"I think the beauty of today is that we all agree on where we want to go." Roytman said. "Who will get there, the time will tell, but I'm very excited about what we have from clients. Cannes was amazing. In comparison to last year; I was amazed myself how mature we have become."
So it’s clear that marketers are looking to work with their partners in new ways. But does that mean there is no place for the traditional agency/client relationship?
Chief executive, Publicis Groupe UK
Several years ago, Publicis Groupe restructured to become a platform designed to help our clients find new paths to growth through connecting our 80,000 talent base seamlessly and at speed.
Our "Power of one" proposition has been very successful in helping businesses transform and Unilever is not alone in seeking a more connected, agile operating model with their partners.
The FMCG industry, which we know well, has had to undergo significant change over the last few years, so it’s no surprise that Unilever is seeking a different operating model. Unilever, like many others, should ensure it doesn’t just change agencies but also changes ways of working with those agencies.
Chief executive, AAR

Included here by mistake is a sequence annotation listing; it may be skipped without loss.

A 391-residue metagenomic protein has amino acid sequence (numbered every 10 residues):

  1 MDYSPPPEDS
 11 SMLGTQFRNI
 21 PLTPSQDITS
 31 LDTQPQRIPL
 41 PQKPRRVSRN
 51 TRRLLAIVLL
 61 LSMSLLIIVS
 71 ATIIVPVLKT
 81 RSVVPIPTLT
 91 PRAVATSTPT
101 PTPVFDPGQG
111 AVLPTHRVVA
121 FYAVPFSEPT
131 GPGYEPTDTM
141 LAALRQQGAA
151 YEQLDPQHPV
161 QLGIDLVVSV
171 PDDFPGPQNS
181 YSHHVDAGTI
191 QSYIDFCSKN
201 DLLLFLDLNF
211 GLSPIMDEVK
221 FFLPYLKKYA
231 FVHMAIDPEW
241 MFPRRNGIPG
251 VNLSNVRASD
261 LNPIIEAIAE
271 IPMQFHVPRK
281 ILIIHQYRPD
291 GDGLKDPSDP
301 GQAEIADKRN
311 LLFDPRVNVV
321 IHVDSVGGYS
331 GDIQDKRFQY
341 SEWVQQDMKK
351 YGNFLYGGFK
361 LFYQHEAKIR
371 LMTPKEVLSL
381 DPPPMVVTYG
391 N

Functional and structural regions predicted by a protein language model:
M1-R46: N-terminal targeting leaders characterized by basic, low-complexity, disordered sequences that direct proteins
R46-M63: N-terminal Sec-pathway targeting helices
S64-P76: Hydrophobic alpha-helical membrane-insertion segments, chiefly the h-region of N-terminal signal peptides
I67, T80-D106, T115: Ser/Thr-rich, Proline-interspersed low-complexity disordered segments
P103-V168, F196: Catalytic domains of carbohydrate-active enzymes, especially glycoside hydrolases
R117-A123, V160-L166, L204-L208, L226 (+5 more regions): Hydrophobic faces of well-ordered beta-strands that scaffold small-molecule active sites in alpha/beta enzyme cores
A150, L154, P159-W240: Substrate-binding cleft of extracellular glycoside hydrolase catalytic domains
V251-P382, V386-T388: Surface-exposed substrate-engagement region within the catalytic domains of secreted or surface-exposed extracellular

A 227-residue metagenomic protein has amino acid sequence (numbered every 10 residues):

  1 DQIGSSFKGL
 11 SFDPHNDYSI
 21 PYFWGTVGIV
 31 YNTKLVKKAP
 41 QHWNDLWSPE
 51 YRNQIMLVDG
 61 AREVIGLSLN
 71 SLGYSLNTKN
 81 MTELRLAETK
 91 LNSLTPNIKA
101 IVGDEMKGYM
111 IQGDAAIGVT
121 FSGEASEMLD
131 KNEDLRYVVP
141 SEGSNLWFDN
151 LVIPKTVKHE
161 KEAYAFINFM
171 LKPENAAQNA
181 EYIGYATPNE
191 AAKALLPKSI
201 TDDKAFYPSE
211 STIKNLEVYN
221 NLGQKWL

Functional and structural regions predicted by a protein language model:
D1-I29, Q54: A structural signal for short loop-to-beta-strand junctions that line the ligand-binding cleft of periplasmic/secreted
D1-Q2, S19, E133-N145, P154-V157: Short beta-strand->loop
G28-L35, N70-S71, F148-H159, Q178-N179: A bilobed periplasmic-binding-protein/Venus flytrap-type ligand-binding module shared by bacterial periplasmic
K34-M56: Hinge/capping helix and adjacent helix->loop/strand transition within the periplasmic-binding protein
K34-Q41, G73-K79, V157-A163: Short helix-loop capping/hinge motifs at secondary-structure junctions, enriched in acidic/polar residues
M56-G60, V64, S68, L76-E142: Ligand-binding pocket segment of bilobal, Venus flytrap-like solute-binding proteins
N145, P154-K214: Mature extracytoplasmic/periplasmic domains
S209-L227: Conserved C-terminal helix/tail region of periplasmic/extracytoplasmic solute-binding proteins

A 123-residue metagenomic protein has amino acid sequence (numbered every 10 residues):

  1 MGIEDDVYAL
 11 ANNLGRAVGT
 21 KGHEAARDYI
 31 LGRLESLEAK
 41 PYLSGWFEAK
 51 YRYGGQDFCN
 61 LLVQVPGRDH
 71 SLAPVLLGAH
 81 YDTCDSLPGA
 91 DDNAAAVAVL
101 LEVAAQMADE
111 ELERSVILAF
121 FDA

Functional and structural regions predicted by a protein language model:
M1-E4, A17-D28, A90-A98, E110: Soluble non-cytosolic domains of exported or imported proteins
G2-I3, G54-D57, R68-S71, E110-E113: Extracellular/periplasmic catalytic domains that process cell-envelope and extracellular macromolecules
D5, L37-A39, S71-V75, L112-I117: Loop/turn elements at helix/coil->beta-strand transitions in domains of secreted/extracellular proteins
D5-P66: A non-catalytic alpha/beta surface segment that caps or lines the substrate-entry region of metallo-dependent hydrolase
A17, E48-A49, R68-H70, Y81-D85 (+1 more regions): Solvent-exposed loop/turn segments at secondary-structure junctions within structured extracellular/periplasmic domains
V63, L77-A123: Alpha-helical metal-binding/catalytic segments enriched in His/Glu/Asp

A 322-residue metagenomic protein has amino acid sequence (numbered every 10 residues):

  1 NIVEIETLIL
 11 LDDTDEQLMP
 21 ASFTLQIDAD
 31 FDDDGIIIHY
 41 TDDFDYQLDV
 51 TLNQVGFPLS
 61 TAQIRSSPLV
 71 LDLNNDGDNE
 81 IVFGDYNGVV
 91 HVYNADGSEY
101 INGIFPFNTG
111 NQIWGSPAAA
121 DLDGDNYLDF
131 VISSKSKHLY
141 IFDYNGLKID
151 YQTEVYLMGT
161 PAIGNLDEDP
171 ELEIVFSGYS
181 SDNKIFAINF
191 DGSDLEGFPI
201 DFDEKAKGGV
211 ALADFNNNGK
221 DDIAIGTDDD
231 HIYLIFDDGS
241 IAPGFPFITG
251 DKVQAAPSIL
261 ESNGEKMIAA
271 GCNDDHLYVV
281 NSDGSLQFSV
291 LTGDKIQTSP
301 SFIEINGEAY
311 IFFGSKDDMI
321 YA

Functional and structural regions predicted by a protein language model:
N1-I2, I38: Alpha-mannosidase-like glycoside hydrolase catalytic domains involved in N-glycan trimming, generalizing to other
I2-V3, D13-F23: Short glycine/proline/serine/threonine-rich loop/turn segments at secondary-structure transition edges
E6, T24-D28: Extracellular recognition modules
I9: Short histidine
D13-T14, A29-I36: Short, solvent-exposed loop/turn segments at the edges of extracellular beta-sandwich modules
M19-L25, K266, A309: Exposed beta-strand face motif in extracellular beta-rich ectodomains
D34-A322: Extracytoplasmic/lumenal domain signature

As an industry, we love to simplify the complex. It’s all about in-housing, all about independent shops or all about holding companies. Choosing the right agency model is as unique as a fingerprint. There is no silver bullet, but do clients even want one?
Different brands have different requirements. Some want (and need) a holding company arrangement. For others, this simply won’t work and partnering with smaller specialist shops combined with an element of in-housing is the answer.
For clients, it has to be about finding the landscape to suit their unique circumstances, and as an industry we just have to accept this complexity and embrace it.
Yes, if they have a scale and depth to be an interesting client on a holding group level. Today, being great at marketing, achieving the often elusive goal of building brand loyalty and driving sales through performance channels is more complex than ever.
Technology is enabling us to get qualitative insights from data at scale and use it in real time. Consumers are tired of traditional ads. We need to excite them and it’s not easy. Clients can’t increase demand exponentially on their teams, so something has to go. That something can be the complexity of managing multiple agency relationships. Long live the "recoupling".
Chief executive, The Beyond Collective
Once again, Unilever has proven itself ahead of the curve. Its aspirations make complete sense. A tangled web of separate agency relationships does not bode well for smart brand stewardship in a modern age.
However, whether Unilever’s ambitions can be achieved is another matter. The bid to engage the holding companies at a corporate level does not necessarily come hand in hand with a simple shedding of the predictable challenges around P&L, leadership, agency culture, office politics and reporting lines.
There is also a risk that Unilever’s own giants, such as Dove, will see change faster than their small to mid-sized brands with lower budgets.